8. The period of the day at which medicines are administered modifies their operation. Narcotics operate most favourably if given an hour or two before the time at which the patient usually retires to rest, sufficient time being allowed for the stage of excitement to pass over. Emetics are best given towards night, so that the sleep which usually supervenes on their use may be the more readily indulged. Diaphoretics are, likewise, administered with the greatest advantage at the same period, the circumstances of warm bed-clothes, a horizontal position, and an equable temperature, favouring their operation. On the other hand, diuretics are best given during the day, when the surface of the body can be kept moderately cool. Aloes and the resinous cathartics, which remain a long time in the intestines previous to their action, are best given at bedtime; their solution will then be completed, and their operation will commence on the following morning: but the other cathartics, as the neutral salts, Senna, Castor Oil, &c, whose operation is speedy, should be given early in the morning, on an empty stomach. As a general rule, cathartics should not be given so as to interfere with the patient's regular rest. The administration of medicines with reference to the periods of taking food, also requires the attention of the practitioner: thus. Quinine acts most powerfully if given on an empty stomach; Arsenic, most beneficially if given directly after a full meal; antacids, if taken four or five hours after a full meal, when we may suppose the digestive process to be nearly completed; Iodine should not be given immediately after meals of arrow-root, sago, &c., or of substances abounding with starchy matters; and the operation of an aperient is materially interfered with, by being taken on a full stomach. If copious draughts of diluents be taken soon after a dose of Dover's Powder, or of any of the preparations of Ipecacuanha, or after fractional doses of an antimonial, vomiting is likely to be produced, and the medicine to be ejected, without performing its proper office, unless, indeed, it has been given with a view of acting as an emetic.
9. Light, Air, and Exercise influence the action of medicines more than is generally allowed. They very sensibly promote the action of tonics and alteratives, particularly that of Iron and of Iodine; indeed, taken alone they tend in no inconsiderable degree to invigorate the constitution, to give tone to the digestive organs, and energy to the nervous system. Confinement in close, dark, ill-ventilated apartments, effectually counteracts any beneficial influence which might otherwise be derived from tonics, and renders the patient languid, sallow, unhealthy, scorbutic, or dropsical. On this point, Dr. Ranking * observes that scrofulous patients who are not able to walk, should sit in the open air; anything is better than to pass the chief part of the day in the confined air of a sick-room, or hospital ward. "This is a point," he adds, "which I would strongly urge upon the attention of all who have the care of scrofulous cases, as I feel convinced that, in many instances, the failure of Iodine is due to the neglect of insisting, at the same time, upon the patient taking exercise in the open air." This opinion few medical men will be inclined to dispute. Exercise, without doubt, retards the operation of narcotics, even when taken in poisonous doses. An illustrative case is related in Lockhart's "Life of Sir Walter Scott." A young farmer swallowed a quantity of Laudanum in mistake for some other medicine. While all around him were stupid with fear, he rose, saddled his horse, and rode to the doctor's residence, six or seven miles, and did not feel the operation of the drug until he had alighted, when it instantly began to operate. He perfectly recovered. Exposure to the sun is said to hasten the production of that peculiar blueness of the skin, which occasionally appears during a prolonged course of the Nitrate of Silver. The action of diuretics is retarded by exercise in the open air, whilst that of Digitalis is frequently not observed under the same circumstances.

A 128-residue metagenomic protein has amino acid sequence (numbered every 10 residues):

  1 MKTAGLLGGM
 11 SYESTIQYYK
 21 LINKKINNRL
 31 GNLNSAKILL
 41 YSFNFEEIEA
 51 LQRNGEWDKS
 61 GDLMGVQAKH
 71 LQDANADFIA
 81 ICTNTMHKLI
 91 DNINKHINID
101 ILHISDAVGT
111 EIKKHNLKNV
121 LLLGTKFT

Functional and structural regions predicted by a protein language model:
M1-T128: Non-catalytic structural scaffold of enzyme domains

* Translation of Lugol on Scrofula, p. 242. Vol. v. p. 186.